IRS Issues Guidance on Employer Payroll Tax Deferral

April 15, 2020 (Updated June 3, 2021)

Michele Wales, CPA
Kaylyn Varnum, CPA
Mike Batts, CPA

The Coronavirus Aid, Relief, and Economic Security Act (CARES Act) includes a number of relief measures which may be helpful to nonprofit organizations. One such measure is the deferral of payment of the employer’s share of Social Security taxes. This relief provision is available to all employers (i.e., there are no apparent restrictions on the size of the employer).

Under this relief provision of the CARES Act, an employer may defer the payment of the employer’s share of Social Security tax deposits due on or after March 27, 2020 and through December 31, 2020. The deferrable portion of the employer payroll taxes is limited to the 6.2% Social Security tax and does not include the 1.45% Medicare tax. It also does not include deferral of any amounts withheld from employees’ wages.

Any payments that the employer chooses to defer under this relief provision are payable as follows: half of the amount deferred must be deposited by December 31, 2021, and the remaining amount is due by December 31, 2022. No failure to deposit and failure to pay penalties will be assessed on the deferred amounts.

Prior to the enactment of the PPP Flexibility Act, an employer that received a PPP loan was not permitted to defer deposit and payment of the employer’s share of Social Security tax after the receipt of the lender’s decision forgiving all or a portion of the employer’s PPP loan. The PPP Flexibility Act, enacted on June 5, 2020 amended the CARES Act by striking the rule that would have prevented an employer from deferring the deposit and payment of the employer’s share of Social Security tax after the employer received a decision that its PPP loan was forgiven by the lender. Therefore, an employer that received a PPP loan is entitled to defer the payment and deposit of the employer’s share of Social Security tax, even if the loan was forgiven.

An employer may take advantage of this deferral option prior to determining whether the employer is entitled to payroll tax credits in connection with Emergency Paid Sick Leave or Emergency Family and Medical Leave paid by the employer under the recently enacted provisions of the Families First Coronavirus Response ACT (FFCRA), or the employee retention credit under the CARES Act (see our outline on the employee retention credit).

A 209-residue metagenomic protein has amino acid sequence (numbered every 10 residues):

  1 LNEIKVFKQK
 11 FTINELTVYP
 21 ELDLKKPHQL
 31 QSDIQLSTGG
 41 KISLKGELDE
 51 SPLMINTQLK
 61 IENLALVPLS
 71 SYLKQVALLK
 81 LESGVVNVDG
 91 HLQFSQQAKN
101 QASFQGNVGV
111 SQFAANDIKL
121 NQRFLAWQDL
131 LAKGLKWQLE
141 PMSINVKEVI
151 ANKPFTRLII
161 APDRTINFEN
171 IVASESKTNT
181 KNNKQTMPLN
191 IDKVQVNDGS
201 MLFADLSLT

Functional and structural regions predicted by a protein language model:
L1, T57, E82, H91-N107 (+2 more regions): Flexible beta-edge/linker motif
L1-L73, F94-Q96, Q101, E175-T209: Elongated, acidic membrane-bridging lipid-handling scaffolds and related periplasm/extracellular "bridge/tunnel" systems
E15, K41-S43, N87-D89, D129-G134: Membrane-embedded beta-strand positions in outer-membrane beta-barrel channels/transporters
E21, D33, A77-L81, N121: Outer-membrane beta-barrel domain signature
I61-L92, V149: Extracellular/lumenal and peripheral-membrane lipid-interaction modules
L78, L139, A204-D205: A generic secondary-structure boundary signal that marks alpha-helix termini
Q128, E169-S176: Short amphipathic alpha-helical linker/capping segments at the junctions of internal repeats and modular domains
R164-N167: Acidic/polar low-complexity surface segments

The Form 941, Employer’s Quarterly Federal Tax Return, was revised for the second, third, and fourth calendar quarters of 2020 to accommodate the employer Social Security tax deferral option.

Self-employed individuals (such as ministers, who are treated as self-employed for Social Security and Medicare tax purposes) may defer the payment of 50 percent of the Social Security taxes due on their net earnings from self-employment for the period beginning on March 27, 2020 and ending on December 31, 2020. Any payments that the self-employed individual chooses to defer under this relief provision are payable as noted above: half of the amount deferred must be deposited by December 31, 2021, and the remaining amount is due by December 31, 2022. No failure to deposit and failure to pay penalties will be assessed on the deferred amounts.

BMWL Can Help

BMWL’s COVID-19 Task Force is ready, willing, and able to help our clients navigate the deferral of employer Social Security taxes. Nonprofit organizations that would like the assistance of our Task Force in addressing this topic should contact us at [email protected].

 

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